Generating Error Maps and Evaluating Attention and Error Maps

Overview

In this work, we introduce:

  • An automatic attention helpfulness metric: a proxy metric for users’ accuracy in predicting a Visual Question Answering (VQA) model’s correctness given the attention map. Comparing to the classical metric of similarity to human attention, our metric better correlates with users’ prediction accuracy. This also allows us to bypass the need for multiple expensive and laborious user studies during attention map development.

  • Error Maps: a novel mode of explanation, that infers the regions that induce error in the output. We demonstrate the effectiveness of error maps, combined with attention maps, in improving helpfulness of explanations from the perspective of assisting users to predict model correctness. User study experiments also show improved prediction accuracy.

Intended Use

For XAI researchers, our automatic attention map helpfulness metric be a useful indicator on how an attention map would perform in a prediction study, so it can be used for rapid attention map engineering. Our automatic metric may also serve as a starting point to build even more faithful automatic metrics.

Our joint attention map - error map explanations achieves better prediction accuracy than regular attention maps, so it may help end users build a more accurate mental model of a VQA model.

Model/Data

Our automatic attention helpfulness metric is designed based on:

  • When the model predicts correctly, whether the attention map correctly points to relevance regions. This relevance is measured through similarity to human attention maps. We use human attention maps from the VQA-HAT dataset for our study.

  • When the model predicts incorrectly, whether the attention map correctly points to error-prone regions – regions that contribute to predicting the VQA model’s correctness. Given a VQA model, we learn a performance prediction model and use Grad-CAM to extract such error-prone regions.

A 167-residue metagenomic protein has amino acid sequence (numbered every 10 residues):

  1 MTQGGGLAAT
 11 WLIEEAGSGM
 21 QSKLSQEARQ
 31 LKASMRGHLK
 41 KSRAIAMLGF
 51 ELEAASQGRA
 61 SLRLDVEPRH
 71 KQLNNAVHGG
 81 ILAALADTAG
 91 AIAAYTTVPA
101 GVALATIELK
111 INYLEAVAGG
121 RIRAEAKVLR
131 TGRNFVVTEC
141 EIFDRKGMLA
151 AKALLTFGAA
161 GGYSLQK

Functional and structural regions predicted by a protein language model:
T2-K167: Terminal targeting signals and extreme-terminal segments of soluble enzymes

More details can be found in our paper.

Limitations

  • Study shows that our automatic attention map helpfulness metric correlates well with user’s prediction accuracy so it might facilitate design of better attention maps, but the automatic metric could not replace the user’s prediction accuracy which is the gold standard.

  • Joint attention map - error map explanations help the user to predict the model’s correctness 3% more accurately, increasing accuracy from 57% to 60%. There’s plenty of room for higher-quality attention maps to further improve the results.

References

If you use our code as part of published research, please cite the following paper:

@article{ray2021knowing,
  title={Knowing What VQA Does Not: Pointing to Error-Inducing Regions to Improve Explanation Helpfulness},
  author={Ray, Arijit and Cogswell, Michael and Lin, Xiao and Alipour, Kamran and Divakaran, Ajay and Yao, Yi and Burachas, Giedrius},
  journal={arXiv preprint arXiv:2103.14712},
  year={2021}
}